4 P.M. INTERVIEW: World Diabetes Day

Published: Nov. 14, 2017 at 11:11 AM CST
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Today is World Diabetes Day and according to the American Diabetes Association, more than 30 million people in the country have diabetes.

Diabetes is growing at an epidemic rate in the United States and was the seventh leading cause of death in 2015.

In type 1 diabetes, due to an autoimmune process, the body loses its ability to produce insulin. Insulin is a hormone that allows the body to process food normally. Those with type 1 diabetes must take insulin to live.

With type 2 diabetes, the most common type, the body has higher than normal blood sugar levels because the body is not able to use insulin as it should, and there is a gradual decline in the ability of the body to produce insulin.

Some people with type 2 diabetes can manage their diabetes with healthy eating and exercise, but most will need medication, including insulin for some people.

It is estimated that more than a quarter of the people who have diabetes do not know it. That’s over 8 million people with undiagnosed diabetes. Some of the symptoms include:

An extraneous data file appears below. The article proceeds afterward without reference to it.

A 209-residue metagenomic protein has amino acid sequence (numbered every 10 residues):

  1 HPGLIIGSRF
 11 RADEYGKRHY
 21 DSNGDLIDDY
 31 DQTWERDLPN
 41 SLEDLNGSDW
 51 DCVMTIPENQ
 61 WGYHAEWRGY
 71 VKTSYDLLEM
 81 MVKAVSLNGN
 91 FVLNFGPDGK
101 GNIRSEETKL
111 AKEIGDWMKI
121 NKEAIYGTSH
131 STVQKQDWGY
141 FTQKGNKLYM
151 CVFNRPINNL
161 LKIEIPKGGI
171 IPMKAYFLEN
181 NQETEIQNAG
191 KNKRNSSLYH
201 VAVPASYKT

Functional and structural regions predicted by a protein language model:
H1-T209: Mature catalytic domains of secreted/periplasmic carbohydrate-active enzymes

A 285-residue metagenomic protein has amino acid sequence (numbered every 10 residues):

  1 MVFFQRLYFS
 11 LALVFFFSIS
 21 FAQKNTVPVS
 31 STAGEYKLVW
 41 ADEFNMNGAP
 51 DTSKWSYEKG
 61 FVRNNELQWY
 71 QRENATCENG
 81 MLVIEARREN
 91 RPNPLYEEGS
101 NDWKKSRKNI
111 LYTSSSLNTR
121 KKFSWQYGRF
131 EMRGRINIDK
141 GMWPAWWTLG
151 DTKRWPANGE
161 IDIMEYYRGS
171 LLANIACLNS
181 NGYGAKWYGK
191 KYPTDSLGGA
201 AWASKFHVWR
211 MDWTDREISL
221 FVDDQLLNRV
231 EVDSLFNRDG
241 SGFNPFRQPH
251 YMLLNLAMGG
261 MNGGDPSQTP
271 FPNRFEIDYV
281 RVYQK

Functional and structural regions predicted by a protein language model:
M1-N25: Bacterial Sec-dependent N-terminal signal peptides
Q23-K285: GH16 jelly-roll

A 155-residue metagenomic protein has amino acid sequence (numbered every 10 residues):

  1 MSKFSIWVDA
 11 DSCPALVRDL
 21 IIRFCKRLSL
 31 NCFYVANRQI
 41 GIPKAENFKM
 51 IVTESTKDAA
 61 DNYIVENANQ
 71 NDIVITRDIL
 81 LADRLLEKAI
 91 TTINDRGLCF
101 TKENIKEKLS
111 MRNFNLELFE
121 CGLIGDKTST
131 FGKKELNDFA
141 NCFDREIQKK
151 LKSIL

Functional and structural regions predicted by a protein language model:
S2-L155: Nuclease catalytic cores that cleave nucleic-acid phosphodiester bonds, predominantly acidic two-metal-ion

• Urinating often

• Feeling very thirsty

• Feeling very hungry – even though you are eating

• Extreme fatigue

• Cuts or bruises that are slow to heal

• Weight loss, even though you are eating more

• Tingling, pain or numbness in the hands or feet

Over time, high blood glucose levels damage nerves and blood vessels, leading to complications such as heart disease and stroke, the leading causes of death among people with diabetes.

Uncontrolled diabetes can eventually lead to other health problems as well, such as vision loss, kidney disease, and amputations. With the correct treatment and recommended lifestyle changes, many people with diabetes are to prevent or delay the onset of complications.